Protective effect limited mainly to current smokers, Danish study finds.
Dietary beta-carotene is associated with a reduced risk of urothelial carcinoma (UC), especially among current smokers, according to a large Danish study.
Nina Roswall, MSc, of the Danish Cancer Society’s Institute of Cancer Epidemiology in Copenhagen, and collaborators studied data from 55,557 participants in the Danish Diet, Cancer and Health Study. Subjects were aged 50-64 years and had no previous cancer diagnosis. At baseline, individuals completed a detailed food frequency questionnaire.
During a median 10.6 years of follow-up, 322 cases of UC were diagnosed. Each 5,000-μg increment in dietary beta-carotene intake was associated with a significant 18% reduced risk of UC, the investigators reported in European Urology (2009; published online ahead of print). And each 5,000-μg increment in total beta-carotene intake was associated with a borderline significant 15% decreased risk.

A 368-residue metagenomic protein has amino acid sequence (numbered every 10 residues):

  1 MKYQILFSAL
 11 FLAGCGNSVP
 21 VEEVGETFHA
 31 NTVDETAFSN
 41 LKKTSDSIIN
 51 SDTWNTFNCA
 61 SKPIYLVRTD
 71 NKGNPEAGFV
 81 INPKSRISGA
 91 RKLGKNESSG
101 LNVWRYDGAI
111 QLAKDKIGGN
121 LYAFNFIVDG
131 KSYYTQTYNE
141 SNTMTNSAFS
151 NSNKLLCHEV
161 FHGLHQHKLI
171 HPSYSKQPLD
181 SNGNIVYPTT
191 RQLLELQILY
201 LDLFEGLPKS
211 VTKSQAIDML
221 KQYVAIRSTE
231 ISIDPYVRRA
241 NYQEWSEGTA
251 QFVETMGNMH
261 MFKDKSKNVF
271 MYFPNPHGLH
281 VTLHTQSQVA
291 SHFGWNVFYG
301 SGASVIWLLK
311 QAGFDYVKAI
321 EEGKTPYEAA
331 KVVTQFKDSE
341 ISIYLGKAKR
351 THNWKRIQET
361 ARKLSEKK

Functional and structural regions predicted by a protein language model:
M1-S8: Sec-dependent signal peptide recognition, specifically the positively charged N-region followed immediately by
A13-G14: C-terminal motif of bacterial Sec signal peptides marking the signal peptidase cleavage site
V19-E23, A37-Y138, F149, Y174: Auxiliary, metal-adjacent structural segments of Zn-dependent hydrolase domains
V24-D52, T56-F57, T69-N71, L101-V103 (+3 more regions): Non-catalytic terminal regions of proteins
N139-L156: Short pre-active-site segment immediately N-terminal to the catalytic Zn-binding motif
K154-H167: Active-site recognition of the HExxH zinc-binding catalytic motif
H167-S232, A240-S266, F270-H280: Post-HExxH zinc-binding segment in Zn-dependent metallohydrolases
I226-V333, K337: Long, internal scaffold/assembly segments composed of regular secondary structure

Supplemental beta-carotene use was not associated with UC risk, but the researchers noted that supplemental beta-carotene was not widely used by members of the cohort. The study also found no association between UC risk and dietary, supplemental, or total vitamin C, E, and folate.
When the researchers looked at the association between nutrient intake and UC risk according to smoking status (never, former, and current smokers), they found that beta-carotene significantly lowered UC risk only in current smokers, in whom dietary and total intake of the nutrient was associated with a 34% and 33% decreased risk of UC.